Wednesday, 26 March 2014

The Kashmir issue from the US’s perspective, by Sabria Chowdhury Balland

The Kashmir issue from the US’s perspective, by Sabria Chowdhury Balland

The issue of Kashmir is not important for the US or for the region itself but rather due to the fact that it involves two nations that have a strategic interest for the US

“With respect to Kashmir, obviously this is a longstanding dispute between India and Pakistan. As I said yesterday, I believe that both Pakistan and India have an interest in reducing tensions between the two countries. The United States cannot impose a solution to these problems, but I have indicated to Prime Minister Singh that we are happy to play any role that the parties think is appropriate in reducing these tensions. That is in the interests of the region, it is in the interests of the two countries involved and it is in the interests of the United States of America” — President Barack Obama.

The above quote is crucial in comprehending the current position the United States holds regarding the conflict situation in Kashmir. The region of Kashmir has been in dispute since the independent countries of India and Pakistan were created in 1947. The region has been the source of much tension and conflict over the years, causing relations between India and Pakistan to deteriorate on many occasions. However, the position of the US on this issue is hardly known by its citizens, nor is it widely publicised and discussed as are the tense situations between Israel and its neighbours. Furthermore, the US has not really taken a definitive stance in the matter in spite of the existence of groups in the region that can rightfully be classified as terrorist groups.

The issue of Kashmir is not important for the US or for the region itself but rather due to the fact that it involves two nations that have a strategic interest for the US. Before the Cold War, the US viewed Pakistan as a significant Cold War ally. At this point in history, India was not considered a strategic partner to the US due to its friendly relations with the Soviet Union. However, after the Cold War, this situation began to change following the fall of the Soviet Union and with the increasing prominence and power of China. In order to reinforce its position with China, the US sought to establish closer ties with India.

This historical backdrop is significant in understanding whether the US’s Cold War era perceptions about Kashmir continue to this day to influence its stance on the region. If such is the case, there is the danger of missing realities that have arisen with the passage of time and basing oneself on previous assumptions as the foundation for current decisions and actions. However, the Cold War perceptions of the Kashmir issue do not seem to be the basis of the US’s position on the issue today.

In the present day, the US-India-Pakistan relationship is, to say the least, a complex one. The US needs the assistance of Pakistan in its global anti-terrorism policy and simultaneously needs to maintain amicable relations with India in order to counter-balance China’s increasing influence in the region. Thus, the US’s position with reference to Kashmir is essentially one of neutrality based on maintaining cordial relations with India without foregoing a relationship with Pakistan.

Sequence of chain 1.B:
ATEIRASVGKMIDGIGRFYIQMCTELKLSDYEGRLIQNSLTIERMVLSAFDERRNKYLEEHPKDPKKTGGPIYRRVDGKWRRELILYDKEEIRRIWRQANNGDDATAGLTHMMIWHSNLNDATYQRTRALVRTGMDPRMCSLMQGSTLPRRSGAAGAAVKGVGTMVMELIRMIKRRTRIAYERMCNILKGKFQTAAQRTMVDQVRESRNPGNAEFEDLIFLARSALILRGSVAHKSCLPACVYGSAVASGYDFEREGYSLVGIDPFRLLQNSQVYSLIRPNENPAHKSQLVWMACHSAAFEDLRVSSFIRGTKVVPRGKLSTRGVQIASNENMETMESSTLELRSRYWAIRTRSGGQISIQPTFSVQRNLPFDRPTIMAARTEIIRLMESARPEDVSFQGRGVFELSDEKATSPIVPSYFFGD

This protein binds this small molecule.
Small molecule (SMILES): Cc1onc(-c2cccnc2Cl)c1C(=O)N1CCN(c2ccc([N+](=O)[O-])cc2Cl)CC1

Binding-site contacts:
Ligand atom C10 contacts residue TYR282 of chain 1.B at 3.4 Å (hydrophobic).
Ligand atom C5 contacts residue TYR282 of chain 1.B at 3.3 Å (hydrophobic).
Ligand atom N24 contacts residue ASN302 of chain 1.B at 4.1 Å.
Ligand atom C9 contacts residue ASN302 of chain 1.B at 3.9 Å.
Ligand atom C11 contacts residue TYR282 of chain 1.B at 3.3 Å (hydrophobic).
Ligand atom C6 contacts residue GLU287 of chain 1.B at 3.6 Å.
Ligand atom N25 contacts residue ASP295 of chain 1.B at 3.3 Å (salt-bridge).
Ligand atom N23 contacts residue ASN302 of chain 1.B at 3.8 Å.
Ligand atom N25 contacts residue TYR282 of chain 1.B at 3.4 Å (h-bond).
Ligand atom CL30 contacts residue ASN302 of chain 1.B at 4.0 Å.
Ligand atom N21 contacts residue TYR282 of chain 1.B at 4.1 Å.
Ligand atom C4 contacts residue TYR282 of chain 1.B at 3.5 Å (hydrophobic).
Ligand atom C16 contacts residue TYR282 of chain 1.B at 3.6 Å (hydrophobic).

In 2010, when President Obama clearly stated that the US could not impose any solutions to the Kashmir issue, he rather encouraged India and Pakistan to reduce tensions by themselves in the interests of the two countries, the region and that of the US. He stated that the US, in turn, would assist in any way in reducing these tensions. This statement may indicate a show of support for India as that nation has always held the position that no outside forces be involved in the settlement of the Kashmir dispute, despite requests from Pakistan for a US involvement in negotiations. Since both countries are of strategic value to the US, its position on the Kashmir issue is essentially one of a ‘hands-off policy’ and it is clearly exercising a strategic balancing act in order not to offend either side.

This position was further reiterated recently by State Department spokesperson Marie Harf who stated that India and Pakistan need to improve their bilateral relations and that the two countries need to establish better relations and work together on the Kashmir issue, further stating that the US remains concerned about the issues of peace and stability in the region (without getting directly involved). The US has therefore ruled out any mediation on the Kashmir dispute.

It can clearly be seen that the US has time and again held a neutral and balanced position on the Kashmir issue, maintaining that India and Pakistan are ultimately responsible for ceasing their tensions. This will most likely continue to be the US’s position on Kashmir, unless of course the situation between India and Pakistan deteriorates to a point that will cause significant damage to the US’s strategic interests or if the region attracts a large number of multi-national terrorists, who pose a direct threat to the US.

No comments: